Mayor Announces Rida’s Plans for a $200M Transit-Oriented Development

By Georgiana Mihaila, Associate Editor During this year’s State of Downtown speech, Orlando Mayor Buddy Dyer announced that Rida Development Corporation, the company behind ChampionsGate and Hilton Orlando, will take on a new challenge by building a $200 million transit-oriented development. The [...]

During this year’s State of Downtown speech, Orlando Mayor Buddy Dyer announced that Rida Development Corporation, the company behind ChampionsGate and Hilton Orlando, will take on a new challenge by building a $200 million transit-oriented development.

The mixed-use Central Station project will spread over a 5.6-acre parcel adjacent to the Lynx Central Station and across Orange Avenue from the Orange County Courthouse. The location facilitates a direct connection to SunRail, the 61-mile commuter train system scheduled to launch in 2014, making the Central Station the first example of transit-oriented development tied to the SunRail. According to an official release, a spine running through the center of the complex would link Orange Avenue with downtown’s main SunRail platform at the Lynx center.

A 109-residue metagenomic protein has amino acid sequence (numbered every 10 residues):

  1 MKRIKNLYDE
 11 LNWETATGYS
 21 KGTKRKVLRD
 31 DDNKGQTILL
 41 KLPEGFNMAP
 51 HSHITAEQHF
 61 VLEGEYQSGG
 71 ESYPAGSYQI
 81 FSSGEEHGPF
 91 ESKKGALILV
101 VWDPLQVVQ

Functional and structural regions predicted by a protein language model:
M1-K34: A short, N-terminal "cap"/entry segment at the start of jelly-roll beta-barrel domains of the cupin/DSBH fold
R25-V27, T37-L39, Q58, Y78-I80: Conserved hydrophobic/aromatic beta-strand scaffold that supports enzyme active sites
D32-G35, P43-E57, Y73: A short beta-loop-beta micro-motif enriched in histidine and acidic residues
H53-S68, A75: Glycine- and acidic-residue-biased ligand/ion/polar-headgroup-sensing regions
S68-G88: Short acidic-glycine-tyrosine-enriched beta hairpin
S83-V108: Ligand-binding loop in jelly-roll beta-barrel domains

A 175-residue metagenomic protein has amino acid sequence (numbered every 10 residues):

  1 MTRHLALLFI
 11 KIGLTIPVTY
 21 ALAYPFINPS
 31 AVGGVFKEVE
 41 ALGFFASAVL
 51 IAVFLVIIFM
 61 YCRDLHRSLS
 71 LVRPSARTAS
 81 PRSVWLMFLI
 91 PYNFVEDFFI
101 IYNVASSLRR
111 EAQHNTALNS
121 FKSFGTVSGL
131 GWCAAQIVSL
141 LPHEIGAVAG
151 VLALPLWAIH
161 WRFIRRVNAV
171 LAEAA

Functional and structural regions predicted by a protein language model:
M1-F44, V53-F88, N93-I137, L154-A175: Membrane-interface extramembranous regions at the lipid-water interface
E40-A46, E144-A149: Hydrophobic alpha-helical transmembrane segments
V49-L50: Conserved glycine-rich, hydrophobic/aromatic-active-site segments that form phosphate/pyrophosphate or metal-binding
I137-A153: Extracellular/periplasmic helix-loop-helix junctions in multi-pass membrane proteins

The first phase of the development will consist of a hotel and several mid-rise apartment buildings of seven to ten stories, placed along the north side of the property, accompanied by ground-floor shops and restaurants. The costs of this first phase are estimated at $100 million. The second phase would add office space to the south side of the property, but the developer plans on waiting for a notable improvement of the commercial market before moving forward with the $100 million second phase.

Many large projects have been considered for the property bounded by Orange Avenue, Amelia Street, Livingston Street and the Lynx headquarters. The 5.6-acre tract, considered to be the largest undeveloped parcel downtown, was purchased by Rida Development for $15.1 million in 2008 from Palm Beach Land Trust—which also had plans for a $250 million mixed-use project tied into the commuter-rail system. Previous to Palm Beach Land Trust, the property was owned by Ron Pizzuti, who proposed Orlando City Center—a tower topped by a large open cube, but the project was shut down by the Federal Aviation Administration as it would have endangered the Orlando Executive Airport air traffic due to its height.